Sticky no more
Shitanshu Kotak's superglue methods at the crease appeared to have evaporated when Saurashtra needed them most. The veteran stonewaller chased a leg-side wide to be caught behind off just the third ball he faced in the second innings, a dismissal quite unbecoming of a man of his patience. What was worse that this may have been the 40-year-old’s last Ranji game. Kotak presently sits four tantalizing runs away from a first class tally of 8,000 – a record he may not get another chance to achieve.
0050697. This is what Saurashtra’s second innings scorecard read from the top down. Reared on the infamous flat track at Rajkot, the batsmen found themselves all at sea on a juicy pitch at the Wankhede Stadium. At one stage, the visitors threatened to collapse for below 21 – the lowest score in Ranji Trophy – before managing to heave across that line and finishing on 82, to go with the 148 in the first essay. Certainly not the most ideal way to perform in their first Ranji final in over half-a-century.
Medium pacer Dhawal Kulkarni took nine wickets for 56, routing Saurashtra twice over in Mumbai’s 40th Ranji win. But the 24-year-old was overlooked for the Man of the Match award in favour of Wasim Jaffer, who had scored a chancy hundred in the first innings. Not taking away anything from the veteran opener’s effort, Jaffer benefitted from at least three reprieves during his knock, although he did break a number of records on the way. Kulkarni had missed out on the award in the semifinal too, where his 5/33 was instrumental in Mumbai gaining first innings lead over Services. Ajit Agarkar’s hundred in that match was deemed more deserving of the honour.
Mumbai have now won 40 Ranji titles from 44 finals. In some sports there is a tradition to hand over a rolling trophy to the team that wins it thrice in succession. Imagine the number of trophies that the BCCI would have had to forge during the team’s unprecedented run in the 1960s. Mumbai’s big-match temperament came to the fore yet again versus Saurashtra. They played five bowlers, elected to field and worked perfectly to a well-conceived plan. It helped a great deal that their opponents seemed overawed, at least in their ill-fated second innings.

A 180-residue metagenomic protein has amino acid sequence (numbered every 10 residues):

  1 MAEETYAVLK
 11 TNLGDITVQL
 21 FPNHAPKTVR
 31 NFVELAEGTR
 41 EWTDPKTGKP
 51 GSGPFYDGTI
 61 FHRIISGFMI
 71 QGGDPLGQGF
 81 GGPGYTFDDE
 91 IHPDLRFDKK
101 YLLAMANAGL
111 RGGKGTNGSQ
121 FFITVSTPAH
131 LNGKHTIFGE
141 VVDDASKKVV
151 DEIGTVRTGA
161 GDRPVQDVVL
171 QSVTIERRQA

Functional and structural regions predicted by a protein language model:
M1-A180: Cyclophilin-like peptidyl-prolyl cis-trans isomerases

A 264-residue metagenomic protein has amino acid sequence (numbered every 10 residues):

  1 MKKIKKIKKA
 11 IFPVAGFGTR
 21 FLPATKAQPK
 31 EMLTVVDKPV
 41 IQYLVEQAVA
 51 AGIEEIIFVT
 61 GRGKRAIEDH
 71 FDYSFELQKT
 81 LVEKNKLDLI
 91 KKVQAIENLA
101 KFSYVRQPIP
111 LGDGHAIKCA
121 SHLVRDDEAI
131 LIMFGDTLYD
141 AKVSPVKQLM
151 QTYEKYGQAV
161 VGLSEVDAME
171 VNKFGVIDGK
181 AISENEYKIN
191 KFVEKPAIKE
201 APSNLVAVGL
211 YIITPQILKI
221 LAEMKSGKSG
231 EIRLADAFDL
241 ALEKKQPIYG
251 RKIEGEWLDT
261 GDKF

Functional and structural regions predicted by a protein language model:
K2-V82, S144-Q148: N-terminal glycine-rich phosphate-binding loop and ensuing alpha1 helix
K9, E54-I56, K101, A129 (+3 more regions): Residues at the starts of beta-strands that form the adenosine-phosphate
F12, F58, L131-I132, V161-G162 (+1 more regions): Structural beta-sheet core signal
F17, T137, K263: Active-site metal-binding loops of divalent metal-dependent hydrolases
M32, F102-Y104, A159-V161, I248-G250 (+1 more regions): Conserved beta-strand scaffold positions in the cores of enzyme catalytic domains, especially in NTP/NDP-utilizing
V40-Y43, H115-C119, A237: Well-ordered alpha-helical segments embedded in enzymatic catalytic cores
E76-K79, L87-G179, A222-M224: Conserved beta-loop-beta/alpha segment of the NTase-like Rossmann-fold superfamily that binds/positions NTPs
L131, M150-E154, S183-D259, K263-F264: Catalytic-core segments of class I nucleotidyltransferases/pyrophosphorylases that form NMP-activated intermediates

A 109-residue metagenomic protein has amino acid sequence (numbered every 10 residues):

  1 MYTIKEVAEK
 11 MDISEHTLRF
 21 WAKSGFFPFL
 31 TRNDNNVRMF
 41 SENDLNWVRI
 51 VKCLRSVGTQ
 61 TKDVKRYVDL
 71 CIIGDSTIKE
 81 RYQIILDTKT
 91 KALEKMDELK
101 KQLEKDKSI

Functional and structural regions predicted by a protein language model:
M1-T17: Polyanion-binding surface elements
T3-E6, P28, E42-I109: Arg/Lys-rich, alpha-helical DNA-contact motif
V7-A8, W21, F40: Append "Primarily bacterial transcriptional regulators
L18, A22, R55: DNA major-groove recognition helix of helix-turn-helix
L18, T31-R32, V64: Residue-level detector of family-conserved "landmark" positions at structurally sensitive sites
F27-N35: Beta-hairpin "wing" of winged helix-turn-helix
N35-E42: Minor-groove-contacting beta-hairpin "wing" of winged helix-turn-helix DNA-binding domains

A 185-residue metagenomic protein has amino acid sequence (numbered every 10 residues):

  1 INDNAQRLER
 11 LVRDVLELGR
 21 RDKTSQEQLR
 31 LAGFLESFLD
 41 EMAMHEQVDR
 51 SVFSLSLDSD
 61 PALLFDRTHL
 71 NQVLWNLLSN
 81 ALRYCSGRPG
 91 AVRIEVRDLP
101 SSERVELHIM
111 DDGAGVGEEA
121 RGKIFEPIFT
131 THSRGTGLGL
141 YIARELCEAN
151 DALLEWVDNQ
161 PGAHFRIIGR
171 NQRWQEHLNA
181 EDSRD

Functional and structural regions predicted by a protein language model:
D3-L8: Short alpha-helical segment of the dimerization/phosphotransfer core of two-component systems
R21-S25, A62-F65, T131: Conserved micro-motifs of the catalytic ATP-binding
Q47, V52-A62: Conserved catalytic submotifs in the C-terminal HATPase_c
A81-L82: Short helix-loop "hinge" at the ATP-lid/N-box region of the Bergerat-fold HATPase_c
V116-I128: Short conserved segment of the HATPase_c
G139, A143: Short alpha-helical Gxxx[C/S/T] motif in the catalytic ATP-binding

Ajit Agarkar led from the front when it came down to the crunch. He rescued his team from 23/3 against Services in the semifinal with a timely century. In the final against Saurashtra, Agarkar got rid of the openers for a duck apiece to pry open the innings, paving the way for Dhawal Kulkarni to wipe out the rest. The proud captain couldn’t have said it better at the post match: “It's always important you lead from the front and not take your place for granted. We have all grown up knowing the history of Mumbai, and we always try to live up to it.”
Wicketkeeper-batsman Aditya Tare has had a productive season. With 842 runs at a shade under 50, he has been Mumbai’s second-highest scorer behind the prolific Abhishek Nayar. His exploits include a double hundred versus Saurashtra in a league game and a crucial century in the semifinal against Services. Tare has also been busy behind the wicket. During Saurashtra’s second innings in the title match, he claimed four victims, and finished alongside Punjab’s Uday Kaul as the most successful ‘keeper with 41 dismissals.
Mumbai medium pacer Shardul Thakur is confounding to watch, at least when he is performing his primary duty with the ball. The 21-year-old, in his debut season, insists on spraying it wide, exhibits little control and is generally devoid of bite. Shardul, however, can clout it like the best. He has hit six sixes in an over in a local match and is feared in city circles. Unfortunately for his State side, his batting ability has yet to surface at the higher level, nor is his bowling worthy enough to warrant a place on the team.
MORE FROM THE RANJI TROPHY FINAL:
Report: Jaffer’s hundred gives Saurashtra agony
Mumbai Diary: Fickle fans and sore sights
Unfortunate I ran Tendulkar out: Jaffer
Report: Kulkarni runs through Saurashtra
Mumbai Diary: Missing Pujara and Jadeja
Pitch was great for pacers: Kulkarni
Walking around Wankhede
Wanted: Better domestic scheduling